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Estate planning for parents with disabled children

If you are a parent to a child with some type of disability, then it's never too early to start coming up with an estate plan. Having a plan of this sort in place is particularly critical in this case because it ensures some degree of continuity of care for your child should you become unable to render necessary decisions yourself.

Relatives who've had the unfortunate honor of having to hunt down paperwork after a loved one has passed are acutely aware of how helpful it is when all important paperwork is nicely organized. Having a specially-designed box, folder or computer file that is clearly labeled as containing important documents is critical to effectuating this.

It's important, though, that you tell at least one trusted source where you keep all this information in the event it needs to be located. If your files are located on the hard drive of a computer, you'll want to make sure that the individual you tell has the necessary usernames or passwords to access them.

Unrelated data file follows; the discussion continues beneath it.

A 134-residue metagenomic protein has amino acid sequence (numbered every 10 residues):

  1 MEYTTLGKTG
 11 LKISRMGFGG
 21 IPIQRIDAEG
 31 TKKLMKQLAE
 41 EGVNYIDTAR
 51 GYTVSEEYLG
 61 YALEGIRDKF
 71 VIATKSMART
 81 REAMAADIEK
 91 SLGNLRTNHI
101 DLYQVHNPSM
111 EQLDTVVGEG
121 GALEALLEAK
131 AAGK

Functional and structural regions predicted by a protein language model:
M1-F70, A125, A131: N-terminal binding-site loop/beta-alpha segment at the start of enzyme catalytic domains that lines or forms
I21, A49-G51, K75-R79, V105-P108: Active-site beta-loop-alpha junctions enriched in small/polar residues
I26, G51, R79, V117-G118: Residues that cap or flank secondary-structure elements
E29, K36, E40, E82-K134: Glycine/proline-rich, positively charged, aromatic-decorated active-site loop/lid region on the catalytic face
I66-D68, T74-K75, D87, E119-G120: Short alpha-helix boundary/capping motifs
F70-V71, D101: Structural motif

In the case of a disabled child, within that child's own personal folder, it's particularly critical that you keep an extensive medical history, listing of medications, any known family medical history, insurance information, allergies and a list of his or her doctors and specialists. And, if your child is still enrolled in school, you might want to list details about his or her individual educational plan, teachers or counselors as well.

In working with an Erie estate planning attorney, he or she might recommend that you establish either a guardianship or conservatorship so that it's on record as to who will take care of your child if you become incapacitated. However, it's important for you to advise the person you are appointing to the role so that he or she carries out those duties should it be necessary.

At the same time, if your child is receiving Medicaid or Supplemental Security Income, it's also important to know that your child has certain restrictions imposed on him or her to restrict the amount of money he or she can receive and still remain eligible for these government benefits. As a result, it may be in your best interest to set up a special needs trust to maintain these benefits as well as a degree of continuity of care.

Source: Special Needs Alliance, "Developing an Estate Plan for Parents of Children with Disabilities: A 15-Step Approach," Laurie Hanson, accessed May 03, 2017

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